Graphic design??

hi I'm ben and I'm 14 and want to get started early in graphic design on a mac I know its what I want to do when I get older I have an iMac DV SE 500MHz 384MB RAM and a 60GB HD (30GB internal 30GB external) MAYA sounds really cool and I'd like to work with it I know I should probobly have a G4 to do this but that might not be for a bit still saving : ) sooooooo?????
First of all, Maya is not a graphic design program. That is for creating 3D animation and that type of stuff. Photoshop, Illustrator and Pagemaker/InDesign are where to start. But those are also expensive. Since you are in school, you can get educational pricing from Creation Engine. But that's where I would start. Get a book on it and go from there. But you will find that graphic design isn't something that everyone can do. It's art. You have to have an eye for good design and have to have good ideas for good designs. Look in magazines and brochures and CD covers and all sorts of stuff for ideas.
You don't need a G4 to do print or web design.. Even an old Quadra with a bunch of ram is perfectly capable for web stuff, and at work, the most powerful Mac we have is a PowerTowerPro 225 with a Newer G3 card and 128 megs of RAM. Hardly a world beater.

And read Print & Communication Arts religiously.
I've already gotten into it a bit and money for a program is no problem I would be able to get MAYA if it was out,, and I like drawing but i also like computers so I figured graphic design, so just to get started what is the best program....
I think that I would consider 3D design to be a subset of graphic design. You still use a lot of the 2D graphic design tools in 3D.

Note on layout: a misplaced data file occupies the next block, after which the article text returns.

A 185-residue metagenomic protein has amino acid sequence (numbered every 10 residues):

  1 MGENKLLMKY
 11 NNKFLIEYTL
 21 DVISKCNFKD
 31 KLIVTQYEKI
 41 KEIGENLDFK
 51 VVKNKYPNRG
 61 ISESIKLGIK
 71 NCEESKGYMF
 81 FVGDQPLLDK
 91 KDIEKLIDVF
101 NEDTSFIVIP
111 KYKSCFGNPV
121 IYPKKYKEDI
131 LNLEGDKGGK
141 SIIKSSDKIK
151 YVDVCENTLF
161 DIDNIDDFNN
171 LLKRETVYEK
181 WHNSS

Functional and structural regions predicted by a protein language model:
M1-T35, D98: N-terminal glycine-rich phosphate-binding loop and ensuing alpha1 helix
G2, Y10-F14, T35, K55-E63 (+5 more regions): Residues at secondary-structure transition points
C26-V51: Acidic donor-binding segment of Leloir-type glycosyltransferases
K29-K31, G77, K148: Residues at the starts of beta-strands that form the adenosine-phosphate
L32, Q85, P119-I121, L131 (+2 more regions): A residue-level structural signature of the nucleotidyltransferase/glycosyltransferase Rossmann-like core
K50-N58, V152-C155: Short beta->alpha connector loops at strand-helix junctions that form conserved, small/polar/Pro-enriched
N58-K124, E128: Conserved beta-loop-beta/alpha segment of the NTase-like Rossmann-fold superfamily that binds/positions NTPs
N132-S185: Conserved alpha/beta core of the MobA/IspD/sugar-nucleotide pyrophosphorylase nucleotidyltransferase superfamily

There are so many programs that are used in the Graphic Design field.

Page Layout: (listed in order of preference)
QuarkXPress, Pagemaker, & InDesign. These applications help you manage and create documents from a one page flyer to a 1000+ page book. They are very powerful, but the main core of these programs are their text and layout capabilities. 90% of the time you import images created in other programs to mix with your document.

Freehand, Illustrator, CorelDraw. These programs help you create vector art. A logo that you design in as a vector will have the same sharpness and quality on a business card as it will on a billboard. You can import images and work with multiple pages, but these programs are designed for single page jobs (like an Illustrated movie poster).

Image Manipulation:
Photoshop, GraphicConverter, (Gimp). These programs edit bitmap files. Photographs, scans, and the like. Absolutely needed for any graphic designer in any speciality field you go in (even 3D). I have not tried Gimp yet, but I hear it is pretty powerful.

Web Design:
Flash, Dreamweaver, GoLive, (and about a hundred others). Speciality programs for designing web pages and web content.

3D Design:
Lightwave, Maya, etc... Create animations or flat artwork (bitmap). You know...

It sounds to me that you are leaning toward 3D which is perfectly fine. My 15 year old brother is designing better stuff in 3D than I am now without a lot of experience with the other graphic design programs. Learning to design and think in 3D on a 2D screen is a big challenge at first (it would be a LOT easier if we had holographic monitors).